Players are given the freedom to make their own decisions about playing their respective sports when things start up again. We’ve already seen players in the NBA and MLB opt out and we are sure to see more with NHL, NFL, and college football as well.
All of these things could have an impact on the futures market, whether they should or shouldn’t. Betting odds are fluid situations. Anything that alters a team’s perception or actual chances is accounted for accordingly, whether that happens from a bookmaker’s adjustment or from betting activity.
Some opt outs will mean a lot more than others. Take Mike Trout for example. In a 60-game sample size, can they Angels go 35-25 without the world’s best baseball player? Sure. It’s possible. Does it lessen the likelihood that they do? Most definitely. Trout’s wife is pregnant with their first child and she isn’t the only wife or girlfriend that is pregnant around the league.
We’re not even talking necessarily about the chances of getting the virus and subsequently giving it to the baby and the significant other. We’re talking about being quarantined for 14+ days having just become a father or becoming a father for the second, third, fourth, fifth, or 25th time, in the case of Philip Rivers (whose wife is not pregnant, as far as we know).
Dabbling in hypotheticals and getting out in front of the market could make some sense in these scenarios. Maybe you go ahead and bet the Angels under 31.5 or look to go ahead and take the Oakland A’s or Houston Astros to win the AL West with what you perceive to be one fewer contender in the division.
There is a very sound and logical case to be made that the Angels would likely struggle without their best player. It is a tad surprising that some sportsbooks still have that win total line up, given the fluidity of the situation. Trout is practicing with his teammates in Summer Camp, but he acknowledged that he might not play the whole year.
This is also a key part of the equation. While Trout’s wife is due in August, and it could cause him to sit out the entire 60-game season, other players wives may be due in September or October. Some, like Gerrit Cole’s wife, just had a baby, so he could, conceivably, get a late start and not be ready by July 23.
As bettors, we are constantly looking for information and are thinking about ways to process it. A guy like Trout is a big name. A guy like Mike Leake really isn’t. Leake was going to be the highest-paid player on the Diamondbacks roster this season. There could have been a forced justification to let him pitch based on that. His innings in a 60-game sample size were likely to be more harmful than helpful because he just isn’t a very good pitcher and the Diamondbacks have better options.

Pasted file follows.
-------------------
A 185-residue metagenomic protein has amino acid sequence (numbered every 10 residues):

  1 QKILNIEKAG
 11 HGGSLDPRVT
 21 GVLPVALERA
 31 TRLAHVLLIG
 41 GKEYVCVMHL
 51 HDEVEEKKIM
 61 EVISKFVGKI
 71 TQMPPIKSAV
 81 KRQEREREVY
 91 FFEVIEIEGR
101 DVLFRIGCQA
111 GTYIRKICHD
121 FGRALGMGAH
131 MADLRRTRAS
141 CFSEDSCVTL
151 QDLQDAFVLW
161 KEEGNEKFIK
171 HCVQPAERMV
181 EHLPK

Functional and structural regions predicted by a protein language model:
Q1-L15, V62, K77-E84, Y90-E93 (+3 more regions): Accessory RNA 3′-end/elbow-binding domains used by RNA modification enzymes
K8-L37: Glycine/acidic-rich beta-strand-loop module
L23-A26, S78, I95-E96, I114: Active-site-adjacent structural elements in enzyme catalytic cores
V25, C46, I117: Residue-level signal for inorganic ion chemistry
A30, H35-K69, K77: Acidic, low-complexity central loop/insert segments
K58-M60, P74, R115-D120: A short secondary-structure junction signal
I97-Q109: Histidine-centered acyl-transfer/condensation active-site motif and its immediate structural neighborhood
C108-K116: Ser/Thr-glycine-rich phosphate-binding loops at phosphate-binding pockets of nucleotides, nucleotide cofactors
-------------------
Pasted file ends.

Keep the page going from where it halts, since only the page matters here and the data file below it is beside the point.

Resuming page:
Not to be callous or make light of a challenging decision for these players, but some opt outs, like Leake’s, are going to be addition by subtraction. Some, like Felix Hernandez of the Braves or Joe Ross and Ryan Zimmerman of the Nationals, aren’t going to really move the needle one way or the other.
David Price opted out for the Dodgers, which is a bummer given that he was poised for a solid season in a great pitcher’s ballpark away from the AL East, but the Dodgers have more than enough pitching to compensate. How much does that loss mean? To the Dodgers, probably not much. But a pitcher of Price’s caliber would mean a lot more to another team.
Bryce Harper, who already has a young child and also a pregnant wife at home, eased some concerns about his availability over the weekend with a video about his thoughts and his stance on the return to play.
However, something else to keep in mind here is that players could make decisions as the season is going. A nagging injury may turn into leaving the ballclub citing health concerns. A change in a family situation, like a positive COVID test for a son or daughter, could cause a player to rethink what his choice is.
Betting any futures market is going to be especially difficult with what these leagues are trying to put together and with how many hurdles and stumbling blocks there are going to be. In so many ways, this could come down to luck, not only because of injuries and illness, but because of the inherent variance of a 60-game season.
Remember, last year’s World Series champs were 19-31 through the first 50 games. It happens. The Mariners started 13-2 and would have been very well-positioned to go on a run. They didn’t, but playing .500 ball at say 22-23 over the last 45 games would have put them at 35-25. That may be good enough to win divisions.
With each bit of news that comes out, you will be tempted to get involved in futures, but understand the magnitude of what these announcements actually mean. Losing a guy like Price means maybe losing 10-12 starts. Can somebody else, even a lesser pitcher, do better than Price in that small of a sample size? Yes. Can a lesser hitter do more than Trout in a 60-game sample size? For sure, albeit unlikely.
Tread very, very lightly in the futures markets with all sports, but especially MLB.